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13. (From previous family group record) If Albert were born in Omaha, died in Omaha, and had three children who were born in Omaha, where would you start looking for his marriage?

B. Marriages often happened in the place where the bride’s mother lived.

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14. If Sam was born in Indianapolis, but his three children were born in Seattle, where would you start looking for Sam’s marriage?
C. Sometimes the clues on a family group suggest more than one possible place for an event. If necessary, research each. Search neighboring counties and states when borders are nearby.
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15. If Quartermain’s older sister, Ruth, was born in Colorado, and his younger brother, Max, was born in Iowa, where would you start looking for Quartermain’s birth?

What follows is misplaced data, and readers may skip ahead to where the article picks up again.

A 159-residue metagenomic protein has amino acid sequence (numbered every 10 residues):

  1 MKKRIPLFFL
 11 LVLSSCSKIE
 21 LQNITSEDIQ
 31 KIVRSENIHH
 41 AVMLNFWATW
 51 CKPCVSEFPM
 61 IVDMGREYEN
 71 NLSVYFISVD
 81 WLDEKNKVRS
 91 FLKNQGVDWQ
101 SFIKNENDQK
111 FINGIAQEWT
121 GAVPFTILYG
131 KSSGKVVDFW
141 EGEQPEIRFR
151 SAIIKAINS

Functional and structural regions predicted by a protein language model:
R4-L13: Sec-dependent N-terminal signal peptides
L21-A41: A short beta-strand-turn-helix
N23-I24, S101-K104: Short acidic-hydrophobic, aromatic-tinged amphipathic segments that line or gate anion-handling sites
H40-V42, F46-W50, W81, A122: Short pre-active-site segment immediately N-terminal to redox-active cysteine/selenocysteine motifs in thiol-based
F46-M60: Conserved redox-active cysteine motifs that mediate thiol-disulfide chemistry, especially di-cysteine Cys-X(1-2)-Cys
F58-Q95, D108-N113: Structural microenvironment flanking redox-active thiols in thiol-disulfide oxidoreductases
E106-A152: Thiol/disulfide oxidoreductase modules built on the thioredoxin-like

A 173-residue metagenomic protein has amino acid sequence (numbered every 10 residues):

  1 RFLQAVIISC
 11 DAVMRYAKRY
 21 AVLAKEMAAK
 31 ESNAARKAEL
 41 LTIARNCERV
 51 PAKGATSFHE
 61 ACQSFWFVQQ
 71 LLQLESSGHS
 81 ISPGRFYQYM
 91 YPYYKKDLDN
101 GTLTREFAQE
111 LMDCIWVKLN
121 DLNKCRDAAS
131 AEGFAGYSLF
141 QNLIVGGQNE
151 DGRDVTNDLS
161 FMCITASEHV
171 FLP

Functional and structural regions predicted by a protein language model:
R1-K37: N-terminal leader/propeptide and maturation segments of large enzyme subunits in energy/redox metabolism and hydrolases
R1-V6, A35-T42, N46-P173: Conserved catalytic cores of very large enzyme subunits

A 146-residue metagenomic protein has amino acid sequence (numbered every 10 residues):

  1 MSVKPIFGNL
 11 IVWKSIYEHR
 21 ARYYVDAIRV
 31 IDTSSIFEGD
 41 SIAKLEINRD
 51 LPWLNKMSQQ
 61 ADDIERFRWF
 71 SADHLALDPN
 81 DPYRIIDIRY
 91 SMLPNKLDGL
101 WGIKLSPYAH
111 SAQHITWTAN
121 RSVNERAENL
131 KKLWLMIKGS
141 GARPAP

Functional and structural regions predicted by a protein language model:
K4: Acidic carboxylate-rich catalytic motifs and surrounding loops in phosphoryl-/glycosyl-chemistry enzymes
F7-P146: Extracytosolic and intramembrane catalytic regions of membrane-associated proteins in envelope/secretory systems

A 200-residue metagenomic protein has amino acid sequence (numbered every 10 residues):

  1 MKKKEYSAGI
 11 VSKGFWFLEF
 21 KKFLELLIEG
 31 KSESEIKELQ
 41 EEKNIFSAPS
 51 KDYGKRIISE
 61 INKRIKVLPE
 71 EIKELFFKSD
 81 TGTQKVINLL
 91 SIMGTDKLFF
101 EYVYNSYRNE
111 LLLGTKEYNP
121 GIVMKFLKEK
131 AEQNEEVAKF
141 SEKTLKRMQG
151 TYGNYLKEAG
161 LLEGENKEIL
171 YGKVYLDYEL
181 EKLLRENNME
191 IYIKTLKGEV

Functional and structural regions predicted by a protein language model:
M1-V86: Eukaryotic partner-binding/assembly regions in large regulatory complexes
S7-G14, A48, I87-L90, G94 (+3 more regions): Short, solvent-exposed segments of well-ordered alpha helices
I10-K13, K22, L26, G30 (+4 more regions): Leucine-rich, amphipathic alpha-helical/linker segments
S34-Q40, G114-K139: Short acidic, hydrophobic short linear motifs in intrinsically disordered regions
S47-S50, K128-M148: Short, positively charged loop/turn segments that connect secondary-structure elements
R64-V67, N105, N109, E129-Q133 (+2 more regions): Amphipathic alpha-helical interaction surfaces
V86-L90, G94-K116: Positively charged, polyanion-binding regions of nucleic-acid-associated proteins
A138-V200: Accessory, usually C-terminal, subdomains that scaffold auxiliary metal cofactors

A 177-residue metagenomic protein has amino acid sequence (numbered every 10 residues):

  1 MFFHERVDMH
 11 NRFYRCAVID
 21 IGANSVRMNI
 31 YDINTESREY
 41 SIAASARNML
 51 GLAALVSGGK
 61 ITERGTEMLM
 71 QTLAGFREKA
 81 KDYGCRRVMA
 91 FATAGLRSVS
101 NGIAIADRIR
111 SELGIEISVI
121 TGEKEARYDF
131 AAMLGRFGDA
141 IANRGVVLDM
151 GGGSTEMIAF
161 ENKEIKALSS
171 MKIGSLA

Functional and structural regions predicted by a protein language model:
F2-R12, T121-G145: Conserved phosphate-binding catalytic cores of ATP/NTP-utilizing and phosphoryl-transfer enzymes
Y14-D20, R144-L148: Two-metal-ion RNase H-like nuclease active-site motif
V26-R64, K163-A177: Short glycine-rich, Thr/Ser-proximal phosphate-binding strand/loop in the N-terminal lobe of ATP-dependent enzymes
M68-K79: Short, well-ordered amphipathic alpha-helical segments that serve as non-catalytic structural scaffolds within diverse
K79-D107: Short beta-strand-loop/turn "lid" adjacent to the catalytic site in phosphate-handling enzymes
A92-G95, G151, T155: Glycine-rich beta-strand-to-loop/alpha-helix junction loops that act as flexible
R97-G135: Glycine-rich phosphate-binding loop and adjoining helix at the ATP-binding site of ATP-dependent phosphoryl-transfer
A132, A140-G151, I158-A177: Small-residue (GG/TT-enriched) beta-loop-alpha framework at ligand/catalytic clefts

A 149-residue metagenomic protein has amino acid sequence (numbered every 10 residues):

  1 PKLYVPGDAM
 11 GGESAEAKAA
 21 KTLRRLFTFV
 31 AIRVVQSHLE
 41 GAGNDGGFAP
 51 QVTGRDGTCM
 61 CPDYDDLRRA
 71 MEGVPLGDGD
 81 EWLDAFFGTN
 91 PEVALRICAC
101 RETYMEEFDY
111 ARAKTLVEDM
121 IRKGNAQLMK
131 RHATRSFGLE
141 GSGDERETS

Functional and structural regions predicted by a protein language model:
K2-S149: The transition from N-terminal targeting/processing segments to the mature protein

D. Certain events imply proximity; and proximity implies relationships. For example, Civil War regiments were often recruited in one county, and the recruits knew each other. (County histories proudly discuss those veterans.) Certain events are sometimes clustered in one place. Relatives are often found near each other in the same cemetery.
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16. Terry was born in 1847 in Muskingum County, Ohio, and served in the Civil War in an Ohio regiment. Terry married, had three children, and was buried in Seward County, Nebraska. Terry died in Harvey County, Kansas. What county histories would you search to find Terry and his family?
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Quiz: In which state would you search for Robert Patton FRAZIER for censuses 1850 to 1930?

17. 1850 census state:
18. 1860 census state:
19. 1870 census state:
20. 1880 census state:

21. 1900 census state:
22. 1910 census state:
23. 1920 census state:
24. 1930 census state:

Homework III: Find one or more family group sheets of your ancestors (or spouse’s, or friend’s ancestors). Looking at ALL the people in the family (not just direct ancestors), practice guessing places for at least 10 different events hinted at on the sheets. Include a variety of events such as births, marriages, deaths, census, obtained land, and appeared in a county history.